In October 1984, a group of university students spontaneously unfurled a banner that read “Hello Xiaoping” and marched in an ebullient mood towards Tiananmen Square. This was an expression of the public mood. Five years later, countless students coralled in their dormitory buildings smashed “little bottles” (xiaoping) in an expression of their indescribable anger and grief. This, too, was an expression of the public mood. Both expressions gave voice to the two-faced nature of Deng Xiaoping.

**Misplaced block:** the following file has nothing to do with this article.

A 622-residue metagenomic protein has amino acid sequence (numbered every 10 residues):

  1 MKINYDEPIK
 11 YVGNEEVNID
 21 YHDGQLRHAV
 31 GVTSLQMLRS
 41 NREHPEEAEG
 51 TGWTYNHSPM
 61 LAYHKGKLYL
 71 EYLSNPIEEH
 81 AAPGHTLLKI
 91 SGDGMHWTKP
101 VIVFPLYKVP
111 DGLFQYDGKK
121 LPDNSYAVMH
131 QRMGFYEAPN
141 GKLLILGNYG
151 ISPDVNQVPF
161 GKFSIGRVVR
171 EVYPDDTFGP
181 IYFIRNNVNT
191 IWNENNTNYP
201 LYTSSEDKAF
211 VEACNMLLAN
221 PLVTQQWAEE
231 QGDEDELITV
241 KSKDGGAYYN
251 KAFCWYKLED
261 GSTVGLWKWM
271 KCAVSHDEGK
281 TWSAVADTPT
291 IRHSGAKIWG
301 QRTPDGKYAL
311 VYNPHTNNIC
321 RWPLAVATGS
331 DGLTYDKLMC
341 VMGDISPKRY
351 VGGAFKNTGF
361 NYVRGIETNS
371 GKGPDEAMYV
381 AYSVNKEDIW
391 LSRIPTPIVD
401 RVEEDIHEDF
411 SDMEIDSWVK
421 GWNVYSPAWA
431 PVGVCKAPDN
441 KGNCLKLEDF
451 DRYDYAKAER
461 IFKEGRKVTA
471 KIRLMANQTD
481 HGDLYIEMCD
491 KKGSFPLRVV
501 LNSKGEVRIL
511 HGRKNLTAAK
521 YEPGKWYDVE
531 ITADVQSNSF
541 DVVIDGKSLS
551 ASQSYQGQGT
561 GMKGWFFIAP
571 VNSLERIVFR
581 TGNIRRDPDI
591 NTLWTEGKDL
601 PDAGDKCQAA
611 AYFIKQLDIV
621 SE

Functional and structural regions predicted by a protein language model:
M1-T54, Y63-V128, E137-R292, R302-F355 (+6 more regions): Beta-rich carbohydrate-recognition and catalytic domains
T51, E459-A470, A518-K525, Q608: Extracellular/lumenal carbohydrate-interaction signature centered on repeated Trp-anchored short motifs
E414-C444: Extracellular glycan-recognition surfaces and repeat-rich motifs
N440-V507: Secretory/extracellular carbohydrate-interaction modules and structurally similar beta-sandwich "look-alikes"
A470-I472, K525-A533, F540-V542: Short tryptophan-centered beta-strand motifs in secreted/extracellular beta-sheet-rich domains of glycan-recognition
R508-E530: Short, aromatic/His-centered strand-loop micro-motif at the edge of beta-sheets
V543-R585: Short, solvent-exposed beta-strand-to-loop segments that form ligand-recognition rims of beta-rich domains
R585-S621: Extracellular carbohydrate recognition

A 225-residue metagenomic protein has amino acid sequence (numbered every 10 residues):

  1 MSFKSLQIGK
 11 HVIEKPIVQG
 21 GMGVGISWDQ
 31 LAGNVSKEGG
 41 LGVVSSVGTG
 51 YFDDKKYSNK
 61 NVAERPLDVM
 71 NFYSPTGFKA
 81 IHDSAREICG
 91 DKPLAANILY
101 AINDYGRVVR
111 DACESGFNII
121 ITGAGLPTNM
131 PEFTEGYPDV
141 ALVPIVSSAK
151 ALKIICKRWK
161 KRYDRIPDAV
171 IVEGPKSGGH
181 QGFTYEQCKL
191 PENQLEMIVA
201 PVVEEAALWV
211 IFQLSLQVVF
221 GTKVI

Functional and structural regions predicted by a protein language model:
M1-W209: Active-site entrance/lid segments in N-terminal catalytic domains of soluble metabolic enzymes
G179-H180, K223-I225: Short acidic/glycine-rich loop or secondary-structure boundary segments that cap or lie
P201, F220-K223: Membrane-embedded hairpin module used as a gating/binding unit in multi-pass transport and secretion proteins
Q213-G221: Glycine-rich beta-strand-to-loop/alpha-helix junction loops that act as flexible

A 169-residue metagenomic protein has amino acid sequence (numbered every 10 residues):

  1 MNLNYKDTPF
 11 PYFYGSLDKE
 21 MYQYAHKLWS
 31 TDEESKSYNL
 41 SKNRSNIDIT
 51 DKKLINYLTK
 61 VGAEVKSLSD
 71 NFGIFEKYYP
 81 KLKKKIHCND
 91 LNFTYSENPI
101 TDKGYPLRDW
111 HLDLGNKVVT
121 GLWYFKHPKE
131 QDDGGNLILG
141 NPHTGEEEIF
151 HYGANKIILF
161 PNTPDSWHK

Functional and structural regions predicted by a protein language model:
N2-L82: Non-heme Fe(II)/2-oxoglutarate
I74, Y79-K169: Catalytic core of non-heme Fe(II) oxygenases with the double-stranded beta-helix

Deng’s two-sidedness was like a pendulum. One minute he wanted reforms, the next he was resolutely upholding the four basic principles of socialism. One minute he wanted to escape from a political dead end, the next he had returned to it.
Deng was like that. You could criticize him for logical inconsistency, but you couldn’t say he said one thing and did another. Both his words and his deeds were in earnest. He was a genuine supporter of reforms, and yet also a staunch protecter of the very things we were supposed to be reforming.